Every business has them: employees who always seem to be off with something – cold, migraine, sick relative, burst pipe.
These short, frequent, unplanned absences are more disruptive for managers and colleagues than longer-term, less frequent absences. Left unchecked they can be harmful for your business operations and bottom line.
In this blog, we’ll look at a solution that was developed in the 1980s to help employers identify and manage this type of disruption: the Bradford Factor.
The Bradford Factor is a calculation tool used to monitor the frequency of workplace absence. It’s a benchmarking formula that applies a relative weighting to unplanned absence.
The more frequently an employee takes unplanned absences (sickness, emergency leave, childcare etc), the higher their Bradford Factor score will be – indicating a greater negative impact on the business than an employee with a lower score.
The Bradford Factor was designed to protect businesses from these frequent unplanned absences, which are more detrimental to operations than longer-term periods away from work, such as long-term sickness.
The Bradford Factor is calculated using a simple formula:
B = S2 x D
B is the Bradford Factor score.
S is the total number of separate absence periods.
D is the total number of days absent.
So, let’s say three employees have each had a total absence over the year of 7 days.
Using the Bradford Factor calculator would give you the following scores:
The Bradford Factor is a quick way of highlighting the relative impact of these three employees’ absences on business operations. Even though they’ve each had the same number of days’ absence, Employee 1 has a good score compared with Employee 3, whose score is considerably higher.
This example illustrates how the Bradford Factor calculator easily differentiates between employees who have had equal numbers of unplanned days off. Employee 1, with a low score, looks like someone who may have had a one-off illness incapacitating them for seven days.
On the other hand, Employee 3’s significantly higher score raises a red flag that something could be wrong. Why is this employee having so many sporadic days off? Are they skiving? Or do they have a health condition that is causing recurrent short-term incapacity?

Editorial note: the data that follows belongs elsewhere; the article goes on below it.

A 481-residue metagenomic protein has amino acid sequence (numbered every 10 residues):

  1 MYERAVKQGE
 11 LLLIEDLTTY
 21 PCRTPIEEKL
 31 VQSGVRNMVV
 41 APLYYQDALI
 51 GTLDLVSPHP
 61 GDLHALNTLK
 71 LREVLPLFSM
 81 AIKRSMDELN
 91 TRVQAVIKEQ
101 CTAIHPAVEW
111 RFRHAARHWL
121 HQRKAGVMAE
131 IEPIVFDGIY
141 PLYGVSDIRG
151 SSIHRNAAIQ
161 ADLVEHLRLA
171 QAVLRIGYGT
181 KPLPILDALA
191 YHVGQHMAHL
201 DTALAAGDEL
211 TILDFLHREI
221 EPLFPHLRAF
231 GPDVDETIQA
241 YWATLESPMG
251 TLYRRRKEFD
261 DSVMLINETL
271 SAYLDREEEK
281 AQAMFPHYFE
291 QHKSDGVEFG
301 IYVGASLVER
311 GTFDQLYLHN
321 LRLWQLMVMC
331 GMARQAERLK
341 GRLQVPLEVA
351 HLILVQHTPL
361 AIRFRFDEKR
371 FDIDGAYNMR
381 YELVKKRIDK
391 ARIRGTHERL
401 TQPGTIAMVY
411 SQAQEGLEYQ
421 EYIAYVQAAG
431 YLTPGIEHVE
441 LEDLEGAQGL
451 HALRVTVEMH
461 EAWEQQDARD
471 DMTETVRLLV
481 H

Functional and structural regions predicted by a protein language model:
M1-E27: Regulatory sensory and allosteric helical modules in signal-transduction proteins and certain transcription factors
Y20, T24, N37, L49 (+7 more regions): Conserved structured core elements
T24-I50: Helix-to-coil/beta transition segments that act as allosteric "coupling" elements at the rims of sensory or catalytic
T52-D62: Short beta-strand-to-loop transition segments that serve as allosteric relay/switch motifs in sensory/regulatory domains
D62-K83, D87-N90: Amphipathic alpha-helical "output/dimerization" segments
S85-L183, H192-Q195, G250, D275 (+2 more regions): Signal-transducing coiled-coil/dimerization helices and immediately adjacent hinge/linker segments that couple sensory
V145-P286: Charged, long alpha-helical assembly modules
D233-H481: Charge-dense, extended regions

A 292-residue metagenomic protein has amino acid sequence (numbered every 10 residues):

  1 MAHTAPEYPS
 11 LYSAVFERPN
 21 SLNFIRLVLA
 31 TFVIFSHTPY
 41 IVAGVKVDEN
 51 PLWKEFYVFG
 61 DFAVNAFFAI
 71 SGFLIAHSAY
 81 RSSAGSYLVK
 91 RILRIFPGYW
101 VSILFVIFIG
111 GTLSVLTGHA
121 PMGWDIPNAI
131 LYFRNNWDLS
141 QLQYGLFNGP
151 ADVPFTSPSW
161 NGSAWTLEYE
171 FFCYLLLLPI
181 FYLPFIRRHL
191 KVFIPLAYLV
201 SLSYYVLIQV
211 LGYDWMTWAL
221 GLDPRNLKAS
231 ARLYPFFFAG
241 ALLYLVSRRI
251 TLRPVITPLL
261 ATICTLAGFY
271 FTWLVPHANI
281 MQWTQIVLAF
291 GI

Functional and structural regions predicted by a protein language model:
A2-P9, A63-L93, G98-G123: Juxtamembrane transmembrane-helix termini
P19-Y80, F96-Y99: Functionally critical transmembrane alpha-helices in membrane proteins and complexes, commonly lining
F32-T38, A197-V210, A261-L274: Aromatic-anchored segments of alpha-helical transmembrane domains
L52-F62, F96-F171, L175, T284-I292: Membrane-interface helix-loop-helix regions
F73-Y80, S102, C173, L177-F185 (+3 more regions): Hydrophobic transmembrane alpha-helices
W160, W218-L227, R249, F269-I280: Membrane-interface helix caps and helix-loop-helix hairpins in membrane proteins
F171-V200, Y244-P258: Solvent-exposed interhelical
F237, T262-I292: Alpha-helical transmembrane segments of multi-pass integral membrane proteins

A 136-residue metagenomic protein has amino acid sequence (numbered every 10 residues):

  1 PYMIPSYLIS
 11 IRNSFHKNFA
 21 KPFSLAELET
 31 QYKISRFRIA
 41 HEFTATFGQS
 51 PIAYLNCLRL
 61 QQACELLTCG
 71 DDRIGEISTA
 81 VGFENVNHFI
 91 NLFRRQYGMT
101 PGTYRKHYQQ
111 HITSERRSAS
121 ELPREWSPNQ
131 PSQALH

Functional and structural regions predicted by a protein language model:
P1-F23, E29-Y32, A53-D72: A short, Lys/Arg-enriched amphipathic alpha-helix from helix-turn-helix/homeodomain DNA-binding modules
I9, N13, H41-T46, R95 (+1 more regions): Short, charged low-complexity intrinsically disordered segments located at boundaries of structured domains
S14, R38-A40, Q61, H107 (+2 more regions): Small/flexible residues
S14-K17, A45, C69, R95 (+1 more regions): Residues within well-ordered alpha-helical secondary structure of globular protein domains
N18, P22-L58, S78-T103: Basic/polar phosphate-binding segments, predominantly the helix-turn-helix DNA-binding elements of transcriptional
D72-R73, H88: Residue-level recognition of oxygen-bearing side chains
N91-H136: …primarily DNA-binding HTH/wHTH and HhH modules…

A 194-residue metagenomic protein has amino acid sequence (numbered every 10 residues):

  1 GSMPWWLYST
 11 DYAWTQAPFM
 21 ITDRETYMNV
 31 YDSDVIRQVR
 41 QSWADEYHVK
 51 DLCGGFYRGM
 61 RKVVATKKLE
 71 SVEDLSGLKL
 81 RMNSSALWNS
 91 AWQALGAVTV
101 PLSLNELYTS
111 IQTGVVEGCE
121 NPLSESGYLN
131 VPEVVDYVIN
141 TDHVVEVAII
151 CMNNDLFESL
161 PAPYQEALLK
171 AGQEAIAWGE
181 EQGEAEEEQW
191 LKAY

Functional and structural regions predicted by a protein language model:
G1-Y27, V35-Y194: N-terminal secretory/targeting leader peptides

Whatever the underlying cause, their Bradford Factor score is a clear signal to their manager and HR that some investigation is required.
Companies use the Bradford Factor to:
Having a tried and tested, industry-approved formula for monitoring absence is helpful. It can be shared with staff, and ensures transparency.
The Bradford Factor has received some criticism in HR circles. Described by trade union Unison as “a blunt instrument that takes little account of what is happening to an individual’s health”, it clearly has to be used with caution.
A bad score may not tell the whole story of an employee’s absence from work. Reliance on a Bradford Factor calculator to discipline an employee would need to be supported by a thorough investigation into the underlying causes for the absence.
As we discussed in our recent “Workplace Absenteeism and Why You Need Absence Management Software” article, there are many potential underlying reasons for an employee’s absenteeism, from mental illness or poor management to job-related stress or being bullied at work.
It’s vital to look into the root causes for persistent absenteeism before making any assumptions based on a high Bradford factor score.
So, while not illegal, an ill-judged use of a Bradford Factor score to subject a worker to a detriment, such as a warning, demotion or dismissal, could result in unwanted and potentially damaging legal consequences. Tribunal and/or court claims for discrimination and/or unfair dismissal would have financial and reputational harm for your business.
As we saw in our example of the three employees with the same number of days’ absences but over different periods, the problem the Bradford Factor helps to identify is the frequency of absence.
So as an HR or line manager, you’re hoping for scores that suggest low-frequency time off. The ideal score would be zero, signifying no absences. (But beware that a low score could be masking ‘presenteeism’: an employee who attends work, despite being unfit to do so, because they do not want to risk being penalised for being off work).
Generally, a worker with a score of less than 50 is unlikely to be presenting an absence management problem to the business.
So, a score of 40 for an employee who has had 10 days off over the year means they have been absent on only two occasions (22 x 10 = 40), signifying perhaps two short illnesses of five days each.
It’s up to each individual employer to decide what it considers to be a ‘bad’ score. The key is to be transparent and apply any sanctions consistently across the workforce.
For many employers, a score of over 500 would be ‘bad’, and reasonable grounds to consider dismissal proceedings.
So if the same employee’s 10 days’ absence had occurred over 8 separate periods, their score of 640 (82 x 10 = 640) would flag to the business a genuine concern. Of course, dismissal would only be appropriate after a full investigation and closely following the absence management and disciplinary procedures.
|Easy to calculate a score for all staff.
|Can’t be relied on in isolation.
|Quick and easy to use for identifying
|Relying on trigger points could
lead to late identifying of issues.
|Treats all staff the same with a uniform
calculation across the workforce.
|Treating all staff the same does not make it fair.
|Highlights absenteeism concerns to
|Could discriminate against
In our blog article, 7 Proven Ways to Reduce Absenteeism in the Workplace, we highlight some ways to manage absence instead of, or to supplement, the Bradford Factor.
It’s also worth considering:
Find out more about how our time and attendance solutions can help you manage and reduce absenteeism in your workplace.